Arnold Kling  

Crowding Out: A New Subject

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Menzie Chinn writes,


It appears to me that real interest rates were undeniably higher during the Reagan administration than during, say, the past four quarters of the Obama administration

I see that we have managed to change the topic from "liquidity trap" to "crowding out."

I don't recall where I raised the topic of crowding out. Crowding out, for those of you who are new to this stuff, is when government deficit spending raises interest rates and thereby reduces private investment.

There are at least three Keynesian arguments against the existence of crowding out.

1. Excess capacity in the economy. A flat aggregate supply curve, in textbook-speak. With excess capacity, the economy can produce output for government stimulus and still have plenty to spare to produce capital goods for business investment.

2. Inelasticity of spending with respect to interest rates. A vertical IS curve, in textbook-speak. That is, consumers and businesses do not care much about interest rates when they make decisions about buying houses, cars, or capital equipment. Instead, they care mostly about their income, wealth, and profits.

3. Nominal interest rates are stuck. A flat LM curve, in textbook-speak. The infamous liquidity trap, in which no matter how much borrowing comes from the private sector and government, the interest rate stays the same.

I don't buy (3) at all. I tend to doubt (2), but I could be persuaded. I think that (1) is likely to be true. I am not a believer in crowding out in a deep recession.

My problem with fiscal stimulus is that I believe we need permanent adjustment to new sustainable patterns of trade, not temporary moves. I think that if you want to eliminate unemployment in a meaningful way, you have to know something about where people ought to be employed, and Washington does not have that information. It is not that I expect deficits to crowd out other economic activity. I don't think they will create any real economic activity to begin with. But those are my own crackpot views, and if you dispute them you're probably right.


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CATEGORIES: Macroeconomics



COMMENTS (5 to date)
honeyoak writes:

I am not as certain as you are Arnold about #1. there is the most microeconomic empirical for #2 though how big a part of the story it is remains an open question. "excess capacity" to me sounds an awful lot like a "liquidity trap", a perpetually changing unfalsifiable statement. it is not obvious at what margin there is excess capacity and how one would realistically aggregate such a measure. perhaps one could use changes in the depreciation rates of capital but then one would have endogeneity issues. it is really hard to estimate how cheap it really is to procure government goods (as opposed to other actions such as borrowing) given that the government rarely faces competitive prices for its procurement ( with the notable exception of the labour market) nor does it maximize given some budget constraint (political markets work very differently).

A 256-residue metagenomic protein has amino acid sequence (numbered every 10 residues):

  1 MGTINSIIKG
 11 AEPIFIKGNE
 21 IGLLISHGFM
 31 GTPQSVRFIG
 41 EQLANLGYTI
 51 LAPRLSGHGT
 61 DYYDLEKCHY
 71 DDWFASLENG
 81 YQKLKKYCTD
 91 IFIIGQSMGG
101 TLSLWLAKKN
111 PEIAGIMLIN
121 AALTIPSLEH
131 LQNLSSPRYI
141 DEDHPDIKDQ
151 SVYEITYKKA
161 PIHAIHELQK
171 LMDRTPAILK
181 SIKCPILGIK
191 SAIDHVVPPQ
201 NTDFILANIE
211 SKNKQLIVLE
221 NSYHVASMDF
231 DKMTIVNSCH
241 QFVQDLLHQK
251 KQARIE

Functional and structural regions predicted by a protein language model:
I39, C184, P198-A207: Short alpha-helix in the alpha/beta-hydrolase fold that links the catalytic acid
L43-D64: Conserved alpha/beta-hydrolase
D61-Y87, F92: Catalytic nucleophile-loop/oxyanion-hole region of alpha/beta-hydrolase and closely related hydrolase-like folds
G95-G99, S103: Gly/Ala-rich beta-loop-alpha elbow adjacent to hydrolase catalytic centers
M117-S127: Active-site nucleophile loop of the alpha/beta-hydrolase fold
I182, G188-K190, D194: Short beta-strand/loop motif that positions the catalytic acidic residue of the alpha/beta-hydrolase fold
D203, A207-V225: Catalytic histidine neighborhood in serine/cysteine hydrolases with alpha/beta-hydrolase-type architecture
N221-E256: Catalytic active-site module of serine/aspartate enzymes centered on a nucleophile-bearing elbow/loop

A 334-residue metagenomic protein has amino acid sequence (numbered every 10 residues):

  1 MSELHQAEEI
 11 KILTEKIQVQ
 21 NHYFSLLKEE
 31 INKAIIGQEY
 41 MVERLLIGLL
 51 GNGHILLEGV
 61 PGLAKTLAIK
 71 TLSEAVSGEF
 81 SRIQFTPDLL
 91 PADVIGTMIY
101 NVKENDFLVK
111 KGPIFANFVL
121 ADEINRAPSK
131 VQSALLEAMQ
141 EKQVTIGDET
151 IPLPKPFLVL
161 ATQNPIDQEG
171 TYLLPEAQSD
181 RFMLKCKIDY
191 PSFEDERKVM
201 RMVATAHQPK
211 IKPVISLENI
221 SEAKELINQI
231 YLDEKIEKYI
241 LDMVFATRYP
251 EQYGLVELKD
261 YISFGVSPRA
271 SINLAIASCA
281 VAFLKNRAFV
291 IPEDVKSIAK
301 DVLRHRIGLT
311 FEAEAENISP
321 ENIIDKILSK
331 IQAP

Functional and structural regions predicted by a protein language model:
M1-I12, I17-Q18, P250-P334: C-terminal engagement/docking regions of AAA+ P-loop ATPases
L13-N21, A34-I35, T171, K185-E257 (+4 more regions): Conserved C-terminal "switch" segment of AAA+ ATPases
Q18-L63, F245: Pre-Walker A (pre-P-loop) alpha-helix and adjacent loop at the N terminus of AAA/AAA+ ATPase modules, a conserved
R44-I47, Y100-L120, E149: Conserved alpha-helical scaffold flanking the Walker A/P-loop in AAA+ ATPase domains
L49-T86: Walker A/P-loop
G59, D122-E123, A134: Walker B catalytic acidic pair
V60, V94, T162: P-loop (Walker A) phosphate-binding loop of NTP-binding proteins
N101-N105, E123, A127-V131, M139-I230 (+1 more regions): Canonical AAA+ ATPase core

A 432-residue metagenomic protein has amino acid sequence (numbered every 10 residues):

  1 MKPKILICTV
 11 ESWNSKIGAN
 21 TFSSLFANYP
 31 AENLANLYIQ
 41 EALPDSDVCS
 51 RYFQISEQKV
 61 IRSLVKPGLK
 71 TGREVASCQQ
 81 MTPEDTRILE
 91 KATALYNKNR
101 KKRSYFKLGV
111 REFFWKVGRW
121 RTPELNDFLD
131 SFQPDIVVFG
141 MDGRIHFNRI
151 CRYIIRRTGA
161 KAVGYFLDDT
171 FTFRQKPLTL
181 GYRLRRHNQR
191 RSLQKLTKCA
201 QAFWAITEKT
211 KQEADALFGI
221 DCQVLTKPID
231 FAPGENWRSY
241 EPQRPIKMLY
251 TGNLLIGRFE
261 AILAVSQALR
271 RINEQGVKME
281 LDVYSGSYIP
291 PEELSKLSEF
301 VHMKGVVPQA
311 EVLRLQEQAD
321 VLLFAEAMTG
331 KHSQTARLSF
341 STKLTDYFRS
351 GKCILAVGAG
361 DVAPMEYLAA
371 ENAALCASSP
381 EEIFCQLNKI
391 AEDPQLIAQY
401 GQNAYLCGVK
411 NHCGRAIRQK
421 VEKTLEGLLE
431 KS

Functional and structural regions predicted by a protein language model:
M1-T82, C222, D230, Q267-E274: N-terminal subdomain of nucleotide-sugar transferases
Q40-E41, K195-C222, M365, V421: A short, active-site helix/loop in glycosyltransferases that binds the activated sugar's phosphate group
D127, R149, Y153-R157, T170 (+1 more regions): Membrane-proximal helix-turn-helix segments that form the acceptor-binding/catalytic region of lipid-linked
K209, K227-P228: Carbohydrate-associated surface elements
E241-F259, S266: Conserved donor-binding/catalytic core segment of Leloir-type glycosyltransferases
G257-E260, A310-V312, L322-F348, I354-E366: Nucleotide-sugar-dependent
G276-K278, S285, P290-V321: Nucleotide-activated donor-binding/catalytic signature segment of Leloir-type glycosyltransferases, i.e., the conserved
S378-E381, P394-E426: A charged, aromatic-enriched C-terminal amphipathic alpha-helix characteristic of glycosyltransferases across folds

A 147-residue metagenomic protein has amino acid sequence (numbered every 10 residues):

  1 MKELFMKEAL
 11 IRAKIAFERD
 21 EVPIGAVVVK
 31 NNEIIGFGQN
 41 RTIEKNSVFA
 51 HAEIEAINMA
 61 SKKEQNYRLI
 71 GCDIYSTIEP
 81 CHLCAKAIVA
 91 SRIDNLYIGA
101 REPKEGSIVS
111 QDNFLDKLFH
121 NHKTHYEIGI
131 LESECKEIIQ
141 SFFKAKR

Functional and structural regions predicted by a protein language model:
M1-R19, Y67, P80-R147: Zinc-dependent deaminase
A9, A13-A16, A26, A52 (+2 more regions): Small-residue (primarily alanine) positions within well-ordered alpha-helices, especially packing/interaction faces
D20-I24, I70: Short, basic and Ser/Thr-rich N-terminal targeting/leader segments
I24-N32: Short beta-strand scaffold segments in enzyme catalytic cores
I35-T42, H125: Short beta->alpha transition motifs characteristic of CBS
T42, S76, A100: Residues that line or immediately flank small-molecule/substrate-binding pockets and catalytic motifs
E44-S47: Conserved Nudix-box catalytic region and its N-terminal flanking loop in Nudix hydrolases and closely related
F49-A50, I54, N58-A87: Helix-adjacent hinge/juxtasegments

on a side note I always thought that crowding out regarded the allocation of credit rather than the interest rate per say.

Usems writes:

I was unconvinced of crowding out until a grad school professor redefined it for me. He explained that it is much easier to understand it in terms of opportunity cost. If the government borrows, it must have come from someone. What would that individual/entity have done with the money had he not lent that money to the government? That activity, whatever it was, was crowded out by government borrowing. Since that borrowing comes from countless economic actors, in reality we have no idea exactly what activities were crowded out.

Perhaps this is changing the focus from interest rates to opportunity costs, but it was the most straightforward succinct explanation I had heard, and it came from an otherwise avowed Keynesian no less! Of course, this explanation gets far more complicated once you involve the impact on exchange rates by foreign lenders and the Fed printing money, but at least it offered a straightforward logical starting place to start from.

JCE writes:

"My problem with fiscal stimulus is that I believe we need permanent adjustment to new sustainable patterns of trade, not temporary moves."

I agree. But Arnold, help me out here. Suppose, just for the sake of argument, that Washington COULD get the information required to spend on a sustainable pattern of trade. that spending wouldn´t necessaryu crowd out private spending, right?
I mean the argument for crowding out doesn´t 'discriminate' between types of spending, right?
In a credit economy, if I borrow money to spend that doesn't mean someone else can´t also spend THE SAME MONEY, right?

John V writes:

"Suppose, just for the sake of argument, that Washington COULD get the information required to spend on a sustainable pattern of trade. that spending wouldn´t necessaryu crowd out private spending, right?"

Sure. But the hypothetical involves taking an impossibility as possible and probable. So what's the point?

That's like saying "suppose, for the sake of argument, people could fly..." and then drawing a possible conclusion from it. What's the point?

Steve Roth writes:

I was also disappointed with Krugman's (non-)response/semi-change of subject. I'm thinking the linkage was clear in his head, but...

On the earlier topic, I find the following to display rather clear thinking, though I am personally unclear on whether I agree with the conclusions:

http://practicalstockinvesting.com/2010/10/18/liquidity-trap-what-is-is-are-we-in-one/

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